Gram panchayats across Maharashtra get a shot of fresh blood as youngsters win elections
When 22-year-old Sandhya Sonawane decided to contest the gram panchayat polls from Naigaon, Ahmednagar, many ridiculed her for the decision. A law graduate, Sonawane works as the Pune region president of a leading student wing. “Many questioned my decision of going back to my village to contest the local body polls, and said that I was leaving behind my prospects in the city, but I knew what I was doing. It was a difficult fight being a woman and a scheduled caste candidate fighting from a constituency with a high non-reserved population. But I am happy I did it. I now wish to work on improving the schools and roads here,” said Sonawane, who won the elections with a lead of 123 votes.
This year, a large number of young men and women contested and won the elections to local bodies recently held in more than 14,000 gram panchayats across the state. Like Sonawane, many young men and women, most of whom had no political background, contested the polls from their respective villages and emerged victorious as results were announced on Monday.
Possibly the youngest among all the candidates, Ruturaj Deshmukh, a 21-year-old science graduate, won the election from Ghatne village in Mohol, Solapur. Deshmukh, whose parents are farmers, said that the urge to address local issues pushed him to contest the polls. “I want to address the electricity issues in my village. We have frequent load shedding here, and most nights, there is no light. I want to provide an alternative of solar electricity to address this issue,” he added. Having cleared his law entrance, he wishes to pursue his LLB and work for the village at the same time.
Kishor More, 28, who runs a small transport business in Koparkhairane, won the election from Chikhlewadi, Kumbhargaon in Satara, with a lead of 115 votes. “I was always interested in social work. Being a member of the local body will allow me to make direct interventions to solve local issues. For years, politicians have used elections only to their advantage. I want to change that and work for people by addressing basic issues,” he added.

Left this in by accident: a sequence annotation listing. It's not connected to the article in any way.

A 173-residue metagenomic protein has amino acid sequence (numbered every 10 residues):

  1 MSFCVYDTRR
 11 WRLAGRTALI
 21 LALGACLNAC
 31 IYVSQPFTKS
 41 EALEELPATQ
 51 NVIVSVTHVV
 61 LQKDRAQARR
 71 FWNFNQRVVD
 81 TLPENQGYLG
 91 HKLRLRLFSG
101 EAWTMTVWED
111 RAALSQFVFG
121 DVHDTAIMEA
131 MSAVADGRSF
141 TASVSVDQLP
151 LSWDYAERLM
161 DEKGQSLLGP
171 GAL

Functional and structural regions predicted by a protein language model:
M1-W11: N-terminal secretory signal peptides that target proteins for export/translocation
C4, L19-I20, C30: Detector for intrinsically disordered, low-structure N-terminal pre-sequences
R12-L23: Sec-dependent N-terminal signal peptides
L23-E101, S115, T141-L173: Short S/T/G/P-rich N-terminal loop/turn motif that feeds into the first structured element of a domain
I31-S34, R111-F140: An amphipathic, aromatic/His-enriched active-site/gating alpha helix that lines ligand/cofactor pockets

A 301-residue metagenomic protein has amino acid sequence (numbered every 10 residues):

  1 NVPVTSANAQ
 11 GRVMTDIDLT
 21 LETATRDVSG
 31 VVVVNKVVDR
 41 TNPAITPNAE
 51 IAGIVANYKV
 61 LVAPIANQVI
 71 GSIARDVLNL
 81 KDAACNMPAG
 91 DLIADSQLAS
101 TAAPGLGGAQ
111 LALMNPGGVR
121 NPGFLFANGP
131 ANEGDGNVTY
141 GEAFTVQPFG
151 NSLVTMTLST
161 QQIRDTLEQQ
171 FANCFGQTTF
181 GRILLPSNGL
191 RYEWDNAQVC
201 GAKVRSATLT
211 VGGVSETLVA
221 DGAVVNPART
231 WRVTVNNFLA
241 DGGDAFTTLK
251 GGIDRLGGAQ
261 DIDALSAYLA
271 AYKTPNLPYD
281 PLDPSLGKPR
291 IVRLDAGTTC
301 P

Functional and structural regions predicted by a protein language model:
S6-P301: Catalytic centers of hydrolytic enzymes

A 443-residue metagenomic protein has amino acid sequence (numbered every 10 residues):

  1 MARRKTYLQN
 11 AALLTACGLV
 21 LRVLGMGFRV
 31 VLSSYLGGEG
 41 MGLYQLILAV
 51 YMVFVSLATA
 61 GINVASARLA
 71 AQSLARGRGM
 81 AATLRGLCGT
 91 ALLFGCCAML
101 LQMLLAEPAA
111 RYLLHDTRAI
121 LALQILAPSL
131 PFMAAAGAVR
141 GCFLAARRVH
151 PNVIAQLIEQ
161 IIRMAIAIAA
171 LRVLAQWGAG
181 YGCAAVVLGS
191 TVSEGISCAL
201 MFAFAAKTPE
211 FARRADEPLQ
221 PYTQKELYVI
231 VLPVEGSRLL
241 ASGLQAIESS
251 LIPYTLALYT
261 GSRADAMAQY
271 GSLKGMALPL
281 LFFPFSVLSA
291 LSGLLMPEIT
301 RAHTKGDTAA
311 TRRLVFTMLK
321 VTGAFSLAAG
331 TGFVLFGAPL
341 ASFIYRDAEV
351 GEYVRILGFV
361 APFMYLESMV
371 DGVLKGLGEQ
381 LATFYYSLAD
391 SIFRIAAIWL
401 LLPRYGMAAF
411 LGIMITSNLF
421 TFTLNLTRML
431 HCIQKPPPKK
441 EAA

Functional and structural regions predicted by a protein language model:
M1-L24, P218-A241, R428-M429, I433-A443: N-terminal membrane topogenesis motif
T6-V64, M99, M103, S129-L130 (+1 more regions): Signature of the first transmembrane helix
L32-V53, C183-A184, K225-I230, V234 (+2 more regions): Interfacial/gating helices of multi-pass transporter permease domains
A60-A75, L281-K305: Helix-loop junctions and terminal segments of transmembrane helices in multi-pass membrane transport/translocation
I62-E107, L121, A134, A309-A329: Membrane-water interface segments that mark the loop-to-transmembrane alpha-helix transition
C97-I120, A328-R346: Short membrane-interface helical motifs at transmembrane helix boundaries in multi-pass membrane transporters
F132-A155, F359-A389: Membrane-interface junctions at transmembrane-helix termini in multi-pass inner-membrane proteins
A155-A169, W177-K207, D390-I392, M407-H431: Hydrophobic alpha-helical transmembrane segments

Sanjay Bhoiwar, a 33-year-old local painting contractor from Antapur, Nanded, also won the election with a lead of 124 votes. “I come from the Matang community and have no political backing; hence this victory is important for me. I want to work for the betterment of my village,” he said.
The young class of elected local officials is made up of a mix of those who live in villages and others who especially moved back to their hometowns, setting aside their education and work in cities. Akash Dounde, a postgraduate from Savitribai Phule Pune University, won the elections from his village Somthane Nalawade in Pathardi, Ahmednagar, with a lead of 120 votes. Both his parents worked as cane cutters, and for him, contesting the elections was a big challenge. “I did not have the money, nor the same resources as my opponents from big parties did. I told my voters that all I could promise them was good work if elected, and it worked. Active politics is crucial to bring about a real change and I am hoping to do just that,” he said.
Vivek Ghotale, a Pune-based political analyst and researcher, said that multiple factors are responsible for the increasing participation of youngsters in local body polls. “One reason is that gram panchayats get direct funds under provisions of the 14th finance commission which makes elections more competitive. And this time, due to Covid-19 and the resultant lockdown, a large number of youngsters had gone to their villages, which might have led to more participation. Whatever the reason, it is good to see that a young leadership is emerging to challenge the status quo,” he said.
While some candidates were backed by political parties, many also took the plunge independently. Ali Malegaonkar, 29, who works as an assistant professor at a college in Pune, had put up an entire panel for the elections in his village Markhel in Nanded. “We were getting a good response as our candidates were chosen by the people themselves. We did not distribute liquor or money and only spoke about addressing issues. Ahead of the polls, however, some of them were poached by leading parties and we had to look for last-minute replacements. Despite that, many of our candidates lost only by a small margin,” he added.
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